It’s hard to argue with the law, although people will certainly try. “If you are getting pushback about nursing your baby in public, just know that you are not breaking the law in the U.S. or Canada,” says Joanne Frederick, Ed.D., N.C.C., L.P.C., D.C., LCPC-MD, LPC-VA, Washington, D.C.-based Licensed Mental Health Counselor. “Believe it or not, some state laws in the US allow the mother to bring legal action against those who try to shame them according to the Breastfeeding Law.” Even though these shamers might make you feel uncomfortable, remember that you are not doing anything illegal and that you cannot—and will not—be arrested for feeding your baby in public.
Tell them to look away if they’re bothered
While you shouldn’t have to bear the burden of their issues with public breastfeeding, it may be helpful to remind them that it’s their choice to look. “A helpful approach towards someone who seeks to shame you for breastfeeding in public could be: ‘I understand my breastfeeding is uncomfortable for you, however, I'm taking care of my child and you're welcome to look away,’” suggests Saba Harouni Lurie, L.M.F.T., Licensed Marriage and Family Therapist and owner and founder of Take Root Therapy in Los Angeles. “By responding in this way you establish that you are not going to make any changes to your behavior in a cool and collected manner.”
Don’t stay in a potentially dangerous situation
Standing up for yourself is important and something you should feel validated to do, however, it’s also important that you not put yourself in a potentially dangerous situation. “If you are in the middle of nursing a hungry, helpless child, that isn’t an ideal time to defend yourself physically or mentally depending on how irate or unstable the ‘shamer’ is,” warns Dr. Frederick. “If you are on an airplane, gather yourself and your baby and seek the help of a flight attendant, the same would hold true for a restaurant, seek out a manager—or if you are in a situation such as public transportation (a bus) don’t engage with an irate shamer and exit the bus as soon as it is safe to do so.” She reminds nursing mothers that they can always seek “justice” later on. “At the moment, protecting you and your baby is your top priority,” she adds.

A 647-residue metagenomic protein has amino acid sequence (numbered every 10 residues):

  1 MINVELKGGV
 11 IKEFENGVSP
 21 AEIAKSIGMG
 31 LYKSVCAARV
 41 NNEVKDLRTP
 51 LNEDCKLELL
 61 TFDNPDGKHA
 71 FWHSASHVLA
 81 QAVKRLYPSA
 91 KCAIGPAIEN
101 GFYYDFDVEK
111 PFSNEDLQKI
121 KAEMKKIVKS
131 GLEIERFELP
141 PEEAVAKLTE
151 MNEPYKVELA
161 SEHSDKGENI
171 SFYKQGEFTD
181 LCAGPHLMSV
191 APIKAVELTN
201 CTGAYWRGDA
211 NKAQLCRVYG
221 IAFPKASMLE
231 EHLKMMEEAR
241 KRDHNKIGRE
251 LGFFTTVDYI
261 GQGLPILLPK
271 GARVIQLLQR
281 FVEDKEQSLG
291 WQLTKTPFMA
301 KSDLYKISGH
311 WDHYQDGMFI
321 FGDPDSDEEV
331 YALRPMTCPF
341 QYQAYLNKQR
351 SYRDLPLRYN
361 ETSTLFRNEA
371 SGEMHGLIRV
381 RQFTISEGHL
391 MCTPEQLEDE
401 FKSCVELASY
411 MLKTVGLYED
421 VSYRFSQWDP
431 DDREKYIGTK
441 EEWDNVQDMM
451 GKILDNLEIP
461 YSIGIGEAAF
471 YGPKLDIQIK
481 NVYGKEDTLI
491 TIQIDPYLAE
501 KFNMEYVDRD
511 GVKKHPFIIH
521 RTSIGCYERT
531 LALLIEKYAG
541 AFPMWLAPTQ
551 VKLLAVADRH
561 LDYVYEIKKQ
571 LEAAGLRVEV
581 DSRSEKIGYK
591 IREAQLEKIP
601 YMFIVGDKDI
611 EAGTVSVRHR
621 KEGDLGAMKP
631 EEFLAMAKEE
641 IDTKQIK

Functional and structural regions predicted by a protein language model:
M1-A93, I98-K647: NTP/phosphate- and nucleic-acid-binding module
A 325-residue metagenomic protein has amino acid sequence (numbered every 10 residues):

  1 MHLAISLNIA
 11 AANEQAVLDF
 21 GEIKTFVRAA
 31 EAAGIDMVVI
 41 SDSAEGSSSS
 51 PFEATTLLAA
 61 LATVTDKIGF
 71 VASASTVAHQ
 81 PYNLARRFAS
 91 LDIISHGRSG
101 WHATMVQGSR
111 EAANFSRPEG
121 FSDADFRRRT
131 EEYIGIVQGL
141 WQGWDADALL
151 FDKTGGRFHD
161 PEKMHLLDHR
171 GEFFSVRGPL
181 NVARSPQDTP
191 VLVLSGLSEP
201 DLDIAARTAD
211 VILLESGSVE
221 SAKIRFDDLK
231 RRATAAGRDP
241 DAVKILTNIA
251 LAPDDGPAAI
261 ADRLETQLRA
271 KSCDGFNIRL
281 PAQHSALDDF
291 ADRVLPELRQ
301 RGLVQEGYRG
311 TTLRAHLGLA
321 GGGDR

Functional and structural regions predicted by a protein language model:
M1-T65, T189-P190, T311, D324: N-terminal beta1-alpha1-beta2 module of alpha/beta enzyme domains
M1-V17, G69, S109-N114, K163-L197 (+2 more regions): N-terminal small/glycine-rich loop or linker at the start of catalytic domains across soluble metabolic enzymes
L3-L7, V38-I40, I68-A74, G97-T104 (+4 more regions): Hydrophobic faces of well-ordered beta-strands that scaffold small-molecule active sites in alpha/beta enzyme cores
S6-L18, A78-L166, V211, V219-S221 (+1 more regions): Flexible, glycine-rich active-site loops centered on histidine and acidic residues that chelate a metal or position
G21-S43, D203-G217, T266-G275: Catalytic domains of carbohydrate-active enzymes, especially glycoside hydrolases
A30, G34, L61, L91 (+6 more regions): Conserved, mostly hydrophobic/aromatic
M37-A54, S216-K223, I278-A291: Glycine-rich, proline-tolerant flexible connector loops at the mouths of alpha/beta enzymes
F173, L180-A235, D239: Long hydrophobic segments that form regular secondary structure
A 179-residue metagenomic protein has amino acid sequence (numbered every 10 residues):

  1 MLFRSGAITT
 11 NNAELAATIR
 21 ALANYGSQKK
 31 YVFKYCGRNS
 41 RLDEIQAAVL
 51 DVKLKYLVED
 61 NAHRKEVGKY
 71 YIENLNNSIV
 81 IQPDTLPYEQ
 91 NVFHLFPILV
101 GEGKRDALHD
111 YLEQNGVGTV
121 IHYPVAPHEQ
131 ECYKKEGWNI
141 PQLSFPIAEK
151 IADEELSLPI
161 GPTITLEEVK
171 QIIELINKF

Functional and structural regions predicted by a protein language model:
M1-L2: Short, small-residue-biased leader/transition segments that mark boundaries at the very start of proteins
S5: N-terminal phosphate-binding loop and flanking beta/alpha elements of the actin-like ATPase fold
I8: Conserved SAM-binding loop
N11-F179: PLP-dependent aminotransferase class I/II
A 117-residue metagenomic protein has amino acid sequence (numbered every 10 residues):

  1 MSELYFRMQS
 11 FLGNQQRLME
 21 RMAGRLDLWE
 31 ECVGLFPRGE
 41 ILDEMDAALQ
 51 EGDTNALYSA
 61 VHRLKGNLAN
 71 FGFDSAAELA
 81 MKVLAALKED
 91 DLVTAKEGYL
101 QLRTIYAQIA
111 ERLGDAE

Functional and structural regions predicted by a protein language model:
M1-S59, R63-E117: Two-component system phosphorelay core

If you are approached by someone who makes you feel unsafe in any way, Lurie suggests accessing support by folks nearby or distancing yourself from the situation entirely. “In the same way that you are doing what's best for your child by attending to their needs and breastfeeding them in a public space, you will also be accomplishing that by putting your and their safety first,” she adds.
Surround yourself with people who support you
“Remember that, while others have good intentions, you need to find others in your life that will support you as the strong mother you are currently,” says Johanna Kaplan, Ph.D., clinical child psychologist and director of the Washington Anxiety Center of Capitol Hill in Washington, D.C. “First-time mothers are especially impressionable when it comes to this influence by others, as there are so much factors that go into this decision (i.e., how does the baby latch, do they have colic, is the mother producing enough, is it painful, does it help bonding, etc).” She recommends finding people who support you and your efforts to breastfeed so that you have people to talk to when and if you experience this type of shaming.